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Hearts are one of my most favorite design motifs ever.

I decided that I should design a tiny little woven heart motif as a project for the ‘Stitch Red’ heart health campaign, and also work as an embellishment on a special ‘I love you’ scarf for my daughter.

Here’s the link to the previous post about using tambour crochet to embellish the scarf: Link

The yarn used in the heart motif is from Koigu, made specially for the Stitch Red campaign. Link

Here is the pattern to make the pin board loom to weave the heart:(Note: Print it out so the pattern is 2 inches by 2 inches)

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Materials and equipment: a square of foam (I upcycled some packing material) that’s about 4 inches square by an inch or so thick.

34 pins or 1 inch fine finishing nails. (You may need a nail file to file rough edges off the tops)

A 3 or 4 inch square of clear plastic from a clamshell package or other recycled thingie.

Knife to cut the foam, scissors.

2.5 mm crochet hook

small tapestry needle

Instructions

1: Copy the pattern, and trim to fit the size of piece of foam.

2: Place the piece of clear plastic over the pattern. Push the pins into the dots.

Warping: The right hand arch of the heart is held vertical and the left hand arch is horizontal.

3: Tie 2 strands of yarn together (Note, you need to be working with fine yarn, like a sock weight) and place over the pin at the point of the heart.

4: Skip 8 pins, go around the next pin and down to the lower edge, and around the pin to the left of the pin at the point.

5: Go up and down across the 5 pins at the top and their mathcing pins on the lower edge.

6: Take the yarn up to th emifpoint pin (there are 3 empty pins above it) and down.

7: Go up and down across the next 5 sets of pins. There will be 3 vertical pins/nails left empty. Make an ‘8’ around the last set of nails to bring the yarn back down to the lower set of nails.

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8: Weaving

Row 1: Weave hook from right to left: Over 4/Under 4 between the 1st and 2nd pins.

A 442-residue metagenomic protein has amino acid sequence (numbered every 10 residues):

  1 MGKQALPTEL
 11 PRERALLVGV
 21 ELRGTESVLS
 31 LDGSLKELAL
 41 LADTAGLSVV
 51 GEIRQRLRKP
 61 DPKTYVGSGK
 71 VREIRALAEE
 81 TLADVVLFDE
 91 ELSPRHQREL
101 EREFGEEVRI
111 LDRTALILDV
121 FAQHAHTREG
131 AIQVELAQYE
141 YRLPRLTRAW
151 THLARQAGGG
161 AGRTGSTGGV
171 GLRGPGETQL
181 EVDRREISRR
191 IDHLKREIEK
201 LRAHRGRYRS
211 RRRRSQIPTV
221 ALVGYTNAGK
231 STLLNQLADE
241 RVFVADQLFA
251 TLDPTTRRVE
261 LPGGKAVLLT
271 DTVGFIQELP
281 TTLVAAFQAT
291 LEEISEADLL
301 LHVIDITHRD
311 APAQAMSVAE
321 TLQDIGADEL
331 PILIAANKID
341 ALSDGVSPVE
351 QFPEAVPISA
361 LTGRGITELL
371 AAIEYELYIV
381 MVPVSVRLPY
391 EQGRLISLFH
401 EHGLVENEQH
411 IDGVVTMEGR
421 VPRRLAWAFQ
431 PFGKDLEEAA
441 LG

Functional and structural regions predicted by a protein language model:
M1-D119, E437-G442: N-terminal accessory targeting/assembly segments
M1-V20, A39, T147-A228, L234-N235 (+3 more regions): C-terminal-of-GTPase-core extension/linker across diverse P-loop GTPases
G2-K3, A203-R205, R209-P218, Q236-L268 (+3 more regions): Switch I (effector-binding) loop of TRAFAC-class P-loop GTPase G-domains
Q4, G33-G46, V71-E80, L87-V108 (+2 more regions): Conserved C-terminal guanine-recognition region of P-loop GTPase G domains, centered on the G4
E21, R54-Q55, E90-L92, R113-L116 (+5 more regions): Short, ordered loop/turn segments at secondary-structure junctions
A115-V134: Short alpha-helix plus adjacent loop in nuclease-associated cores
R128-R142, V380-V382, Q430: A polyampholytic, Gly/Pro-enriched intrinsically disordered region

Make a loop of  yarn and place it on the hook, then draw it through the warp strands. Place the loop on the 2nd nail on the right hand side.

Adjust yarn.

Rows 2 & 4: Weave Under 4/Over 4 across, pick up the loop of yarn, ease through, place loop on nail/pin.

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Row 3: WEave Over 4/Under 4 across, pick up loop, ease through, place on nail on right hand side of loom.

Rows 5 & 7: Weave )ver 4/Under 4/Over 4/Under 4/Over 4… make loop, ease through, place on pin on right hand side.

Note: on Row 7, the yarn passes by 5 pins before it’s woven in.

Rows 6 & 8: U4/O4/U4/O4/U4 make loop, ease through, place on pin on right hand side.

Row 9: Working with top 3 pins only: U4/O4/U 4 make loop, ease through, place on pin on right hand side. (It already has loops on it, but not to worry).

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Finishing:

Wrap the yarn around the circumference of the heart 2 1/2 ties and snip.

Working in a counter clockwise direction: Thread the yarn ends into a darning needle and  lift the stitches off, one by one, stitching through them.

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Some nails have 2 sets of threads on them, so lift the sets of yarn off one at a time.

Stitch over the long floating threads to capture them.

Stitch twice at the tip of the heart.

Untie the beginning knot and weave in the ends.